World thinkers 2015: the results

Prospect asked readers to select their favourites from a list of the world’s leading thinkers. The results are in

March 25, 2015
Our top five thinkers
Our top five thinkers

With nearly 3,000 votes cast, the results of Prospect’s world thinkers 2015 poll are now in. Voters came to the Prospect website in large numbers through Twitter and Facebook, and from many countries around the world.

The top 10 of last year’s poll was dominated by thinkers—including the winner, economist and philosopher Amartya Sen—whose work focused on the social, political and environmental challenges posed by economic growth in the developing world. However, Sen and others, notably the economists Raghuram Rajan and Kaushik Basu, are absent from this year’s list, which rewards impact over the past 12 months. In their place in the top 10 are thinkers who are wrestling, in different ways, with the dysfunctions of what some persist in calling the “developed world.”

2014 was Thomas Piketty’s year—as of January 2015, his book Capital in the Twenty-First Century had sold a remarkable 1.5m copies worldwide in several languages—and this is reflected in the French economist’s position at the top of our list. The past year has also been one in which anxieties about the economic, social and political costs of inequality have moved up the political agenda.

Several of the other thinkers in the top 10—particularly Yanis Varoufakis, Naomi Klein, Paul Krugman and Russell Brand (whose inclusion on the original list of 50 attracted considerable media coverage, some of it even favourable)—share similar concerns. It is striking, too, that they are all, broadly speaking, on the political left. One economist who has spoken out against Piketty and in defence of the “1 per cent,” the American Greg Mankiw, came near the bottom of the poll.

As was the case last year, there are two women in the top 10, Klein and Arundhati Roy (in 2013, there were none). And the presence of Hilary Mantel, Rebecca Solnit and Mona Eltahawy in the top 20 suggests that feminist critique of various kinds is experiencing a resurgence.

Many thanks to all those who voted. Do let us know what you make of the results on Twitter @Prospect_UK or in the comments.

The top ten

1. Thomas Piketty

It’s hard to think of a work of economics—certainly not one published in the past 30 years—that has had as extraordinary an impact outside the guild of professional economists as Piketty’s Capital in the Twenty-First Century... Read more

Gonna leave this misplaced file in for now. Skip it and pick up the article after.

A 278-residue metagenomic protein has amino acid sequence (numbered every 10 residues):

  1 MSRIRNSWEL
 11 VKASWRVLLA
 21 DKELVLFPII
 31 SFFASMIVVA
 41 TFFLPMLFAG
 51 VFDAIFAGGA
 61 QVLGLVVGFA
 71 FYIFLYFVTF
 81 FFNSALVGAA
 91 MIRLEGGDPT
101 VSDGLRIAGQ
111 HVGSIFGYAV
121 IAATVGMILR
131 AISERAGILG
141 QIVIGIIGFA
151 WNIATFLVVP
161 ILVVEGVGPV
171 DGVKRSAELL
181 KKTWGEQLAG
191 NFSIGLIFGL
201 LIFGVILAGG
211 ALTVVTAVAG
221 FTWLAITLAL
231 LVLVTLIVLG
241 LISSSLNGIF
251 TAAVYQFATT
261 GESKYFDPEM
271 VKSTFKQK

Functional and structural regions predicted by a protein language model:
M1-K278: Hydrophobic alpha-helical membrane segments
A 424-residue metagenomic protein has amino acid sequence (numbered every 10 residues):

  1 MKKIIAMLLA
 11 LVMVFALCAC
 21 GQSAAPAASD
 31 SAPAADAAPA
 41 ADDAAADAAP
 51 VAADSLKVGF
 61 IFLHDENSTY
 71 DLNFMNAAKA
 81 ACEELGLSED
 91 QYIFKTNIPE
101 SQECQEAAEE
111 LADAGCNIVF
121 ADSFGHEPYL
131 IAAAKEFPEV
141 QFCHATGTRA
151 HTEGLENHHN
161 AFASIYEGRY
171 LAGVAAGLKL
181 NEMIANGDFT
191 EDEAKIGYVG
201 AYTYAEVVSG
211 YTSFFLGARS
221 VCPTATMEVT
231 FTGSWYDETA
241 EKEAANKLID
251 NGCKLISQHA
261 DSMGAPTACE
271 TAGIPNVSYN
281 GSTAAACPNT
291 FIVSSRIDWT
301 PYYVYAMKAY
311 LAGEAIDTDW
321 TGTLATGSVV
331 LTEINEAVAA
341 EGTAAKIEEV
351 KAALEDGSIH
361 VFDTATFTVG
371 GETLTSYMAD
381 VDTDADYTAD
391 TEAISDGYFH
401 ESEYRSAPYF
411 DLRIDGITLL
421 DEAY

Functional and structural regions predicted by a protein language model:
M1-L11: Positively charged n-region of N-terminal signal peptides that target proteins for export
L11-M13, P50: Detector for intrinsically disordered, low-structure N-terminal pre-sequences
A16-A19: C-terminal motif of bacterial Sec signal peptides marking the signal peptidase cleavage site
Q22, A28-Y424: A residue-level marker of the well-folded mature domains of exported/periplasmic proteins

2. Yanis Varoufakis

Syriza’s victory in January’s Greek general election was in no small part due to the efforts of Yanis Varoufakis, now installed as Finance Minister... Read more

3. Naomi Klein

Since 1999’s No Logo: Taking Aim at the Brand Bullies, which became a kind of set text for the anti-globalisation movement, Klein has been leading the charge against the excesses of consumer capitalism.... Read more

4. Russell Brand

Dismissed by his opponents as a clownish opportunist, Brand is nevertheless the most charismatic figure on Britain’s populist left... Read more

5. Paul Krugman

Krugman has attacked supporters of austerity for keeping economies—and their people—in unnecessary pain. And he is still at it... Read more

6. Arundhati Roy

Roy has written widely on the status of women in Indian society, corporate corruption and Kashmiri independence, and, in 2014, was an outspoken critic of Narendra Modi, calling his election as India’s Prime Minister a “tragedy...” Read More

 7. Jürgen Habermas

As the new Greek Syriza government challenges the rest of Europe over its unpaid debt, Habermas’s suggestion that the European Union is in crisis and needs reform is more relevant than ever... Read more

8. Daniel Kahneman

Last year, Steven Pinker described Daniel Kahneman as “the world’s most influential living psychologist...” Read more

9. John Gray

Gray is the west’s pre-eminent oracle of catastrophe. Since the collapse of communism, he argues, we have had 25 years of “liberal delusion” that has more in common with the religious ideologies it is fighting than it would like to think... Read more


10.Atul Gawande

As well as practising as a surgeon at Brigham and Women’s Hospital in Boston, Gawande is a staff writer at the New Yorker... Read more

Read more from our top ten thinkers:

The fall and rise of inequality—Thomas Piketty interview

Yanis Varoufakis profile—Germany's nemesis

Arundhati Roy on the cruelty of India's caste system

John Gray on the fall of the Berlin wall

Atul Gawande on medicine and mortality

The rest

11. Robert Lanza, biologist

12. Hilary Mantel, novelist/essayist

13. Anne Applebaum, journalist

14. Rebecca Solnit, writer/feminist

15. Mona Eltahawy, feminist Muslim

16. David Chalmers, philosopher

17. Reza Aslan, historian of religion

18. Henry Kissinger, writer/diplomat

19. Winnie Byanyima, human rights activist

20. Mario Vargas Llosa, writer and politician

21. Tyler Cowen, economist

22. Lee Smolin, physicist

23. Linda Scott, economist

24. Michel Houellebecq, novelist

25. Elizabeth Blackburn, biologist/bioethicist

26. Edward Witten, physicist

27. Marilynne Robinson, novelist/essayist

28. Esther Duflo, economist

29. Robert Shiller, economist

30. Jeremy Rifkin, social theorist

30. Evgeny Morozov, writer/tech theorist

32. Joshua Wong, activist

33. Pankaj Mishra, writer/journalist

34. Paul Collier

35. Andrew Sullivan, writer/journalist

36. Anat Admati, economist

37. Diane Coyle, economist

38. Pia Mancini, digital activist

39. Cody Wilson, libertarian theorist/activist

39. John Goldthorpe, sociologist

41. Binyavanga Wainaina, writer/activist

42. Christopher Clark, historian

43. Linda Colley, historian

44. Jean Tirole, economist

45. Mao Yushi, economist

45. Greg Mankiw, economist

47. Danielle Keats Citron, privacy advocate

48. Bruce Katz, policy adviser/academic

49. Robert Plomin, psychologist

50. Gilles Kepel, political scientist